The Questions Only Get Harder


Money Quote Oct. 3 2017

More Facebook, an EPA built for business, IBM leads.

Because you can’t get enough of this story…Money quote (from the Times piece): “We’re obviously deeply disturbed by this,” Joel Kaplan, Facebook vice president for United States public policy, said in an interview. “The ads and accounts we found appeared to amplify divisive political issues across the political spectrum,” including gun rights, gay rights issues and the Black Lives Matter movement.” BTW, here’s Facebook’s post on the matter, part of its “Hard Questions” series. Those questions are getting harder and harder.

Claiming the Obama administration met mainly with non-business organizations (not true), the EPA chief has met largely with leaders from the industries he purportedly is regulating these past eight months. That should give anyone pause. Money quote: “Since taking office in February, Mr. Trump’s E.P.A. chief has held back-to-back meetings, briefing sessions and speaking engagements almost daily with top corporate executives and lobbyists from all the major economic sectors that he regulates — and almost no meetings with environmental groups or consumer or public health advocates.”

Is IBM doing this for the PR? Honestly, it really doesn’t matter. It’s the right thing to do, and as the piece points out, IBM is leading, which is unique — this is a major issue for all tech companies, yet none of them seem to have time to lead. Money quote: “A number of tech companies have vocally defended the Deferred Action for Childhood Arrivals program, which is set to phase out starting next spring. Many DACA beneficiaries, known as Dreamers, work at companies like Microsoft, Apple and Amazon. IBM CEO Ginni Rometty, who has a more cordial relationship with the Trump administration than most tech executives, is the only major tech CEO to directly lobby leaders in Congress and the administration on the issue.”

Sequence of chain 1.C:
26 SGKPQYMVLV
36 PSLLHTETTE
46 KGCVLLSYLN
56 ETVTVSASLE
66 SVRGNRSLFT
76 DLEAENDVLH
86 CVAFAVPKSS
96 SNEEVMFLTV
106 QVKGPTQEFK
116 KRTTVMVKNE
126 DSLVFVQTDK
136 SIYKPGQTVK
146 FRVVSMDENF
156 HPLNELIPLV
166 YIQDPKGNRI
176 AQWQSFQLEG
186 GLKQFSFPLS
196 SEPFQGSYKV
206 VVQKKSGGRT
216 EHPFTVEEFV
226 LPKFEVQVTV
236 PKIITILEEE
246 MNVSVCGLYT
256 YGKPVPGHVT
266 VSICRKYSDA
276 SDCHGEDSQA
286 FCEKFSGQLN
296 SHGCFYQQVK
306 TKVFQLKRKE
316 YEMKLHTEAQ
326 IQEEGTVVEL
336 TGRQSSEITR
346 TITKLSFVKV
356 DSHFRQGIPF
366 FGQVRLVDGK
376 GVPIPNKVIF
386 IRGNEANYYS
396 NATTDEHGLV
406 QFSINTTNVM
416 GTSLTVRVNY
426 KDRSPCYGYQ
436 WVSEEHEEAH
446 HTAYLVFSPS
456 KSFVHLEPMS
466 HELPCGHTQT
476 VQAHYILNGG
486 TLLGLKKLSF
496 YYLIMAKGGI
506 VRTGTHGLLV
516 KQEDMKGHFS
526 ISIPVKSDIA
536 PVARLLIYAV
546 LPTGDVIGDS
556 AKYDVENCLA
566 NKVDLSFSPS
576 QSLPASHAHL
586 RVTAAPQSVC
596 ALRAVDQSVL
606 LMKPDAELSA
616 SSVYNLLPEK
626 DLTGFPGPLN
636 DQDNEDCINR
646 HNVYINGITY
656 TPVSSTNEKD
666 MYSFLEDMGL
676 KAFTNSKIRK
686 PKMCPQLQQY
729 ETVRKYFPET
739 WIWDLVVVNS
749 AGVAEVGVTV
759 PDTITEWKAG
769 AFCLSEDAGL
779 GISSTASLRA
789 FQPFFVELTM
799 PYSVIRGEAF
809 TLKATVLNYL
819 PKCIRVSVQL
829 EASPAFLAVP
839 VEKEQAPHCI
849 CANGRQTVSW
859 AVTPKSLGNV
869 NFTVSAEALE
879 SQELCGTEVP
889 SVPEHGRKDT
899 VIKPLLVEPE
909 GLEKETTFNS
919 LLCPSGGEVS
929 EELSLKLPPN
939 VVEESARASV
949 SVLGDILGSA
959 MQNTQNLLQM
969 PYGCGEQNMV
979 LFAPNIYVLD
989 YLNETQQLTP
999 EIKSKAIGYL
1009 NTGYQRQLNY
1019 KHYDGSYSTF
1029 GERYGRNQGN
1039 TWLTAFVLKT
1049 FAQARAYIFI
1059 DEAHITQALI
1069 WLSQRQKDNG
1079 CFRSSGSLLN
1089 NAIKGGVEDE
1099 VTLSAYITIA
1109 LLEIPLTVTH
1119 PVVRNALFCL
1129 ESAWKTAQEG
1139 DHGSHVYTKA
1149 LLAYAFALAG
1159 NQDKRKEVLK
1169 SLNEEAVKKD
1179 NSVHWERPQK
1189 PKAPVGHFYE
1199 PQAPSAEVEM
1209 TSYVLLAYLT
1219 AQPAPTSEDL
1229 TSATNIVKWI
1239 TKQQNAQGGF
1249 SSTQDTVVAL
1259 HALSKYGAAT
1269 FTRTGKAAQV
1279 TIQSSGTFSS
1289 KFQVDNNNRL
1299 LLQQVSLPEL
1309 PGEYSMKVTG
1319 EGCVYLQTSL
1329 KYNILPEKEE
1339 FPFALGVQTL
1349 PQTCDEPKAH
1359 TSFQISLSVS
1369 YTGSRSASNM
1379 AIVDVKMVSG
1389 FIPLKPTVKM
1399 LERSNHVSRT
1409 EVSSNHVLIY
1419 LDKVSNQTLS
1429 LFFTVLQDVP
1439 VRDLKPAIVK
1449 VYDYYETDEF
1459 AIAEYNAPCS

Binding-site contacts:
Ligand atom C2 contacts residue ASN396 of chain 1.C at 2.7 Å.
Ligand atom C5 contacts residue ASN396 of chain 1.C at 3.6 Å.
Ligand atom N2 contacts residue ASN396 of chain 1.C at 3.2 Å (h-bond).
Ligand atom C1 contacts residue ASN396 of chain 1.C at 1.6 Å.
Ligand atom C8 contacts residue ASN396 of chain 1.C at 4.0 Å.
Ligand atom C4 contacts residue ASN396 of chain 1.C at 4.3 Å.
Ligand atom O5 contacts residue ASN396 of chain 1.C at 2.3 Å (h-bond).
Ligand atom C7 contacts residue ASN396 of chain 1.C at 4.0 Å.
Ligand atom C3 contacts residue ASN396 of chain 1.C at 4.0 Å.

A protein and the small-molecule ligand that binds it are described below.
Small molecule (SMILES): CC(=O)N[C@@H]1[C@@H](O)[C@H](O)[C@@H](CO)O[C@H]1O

Google’s Waymo self driving car unit is purportedly planning a fully automated car service by the end of this year — apparently with no “safety driver” in the car. I don’t buy it, for reasons that have more to do with local regulatory frameworks. Perhaps for a very limited run — say between Google’s buildings on campus in Mountain View. However, this Information report says it’ll happen in Phoenix, and key execs at Waymo seem to not like each other very much, but are focused on launching because they “want to be first.” Money quote: “The initial ride-sharing service is expected to operate as soon as this month in the Phoenix area, said two people briefed about the plan.”

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